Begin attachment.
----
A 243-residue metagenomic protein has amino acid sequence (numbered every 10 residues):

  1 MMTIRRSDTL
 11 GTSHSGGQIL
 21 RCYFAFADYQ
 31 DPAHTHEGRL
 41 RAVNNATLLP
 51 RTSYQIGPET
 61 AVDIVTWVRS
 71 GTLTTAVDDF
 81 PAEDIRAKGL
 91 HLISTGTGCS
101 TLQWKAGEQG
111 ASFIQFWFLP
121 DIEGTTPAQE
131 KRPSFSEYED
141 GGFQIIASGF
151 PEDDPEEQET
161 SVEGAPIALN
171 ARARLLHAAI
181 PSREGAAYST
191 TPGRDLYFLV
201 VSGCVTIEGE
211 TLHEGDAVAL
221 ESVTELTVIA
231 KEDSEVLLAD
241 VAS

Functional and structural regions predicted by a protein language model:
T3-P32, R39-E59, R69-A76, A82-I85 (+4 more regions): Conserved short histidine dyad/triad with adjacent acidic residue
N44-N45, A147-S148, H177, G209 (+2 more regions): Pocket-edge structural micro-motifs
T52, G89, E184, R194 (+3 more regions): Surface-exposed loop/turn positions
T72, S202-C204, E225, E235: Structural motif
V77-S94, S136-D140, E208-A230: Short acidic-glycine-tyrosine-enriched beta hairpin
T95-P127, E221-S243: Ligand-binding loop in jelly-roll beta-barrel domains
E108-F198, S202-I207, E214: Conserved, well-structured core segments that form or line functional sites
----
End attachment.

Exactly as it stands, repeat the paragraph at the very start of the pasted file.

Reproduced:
A 243-residue metagenomic protein has amino acid sequence (numbered every 10 residues):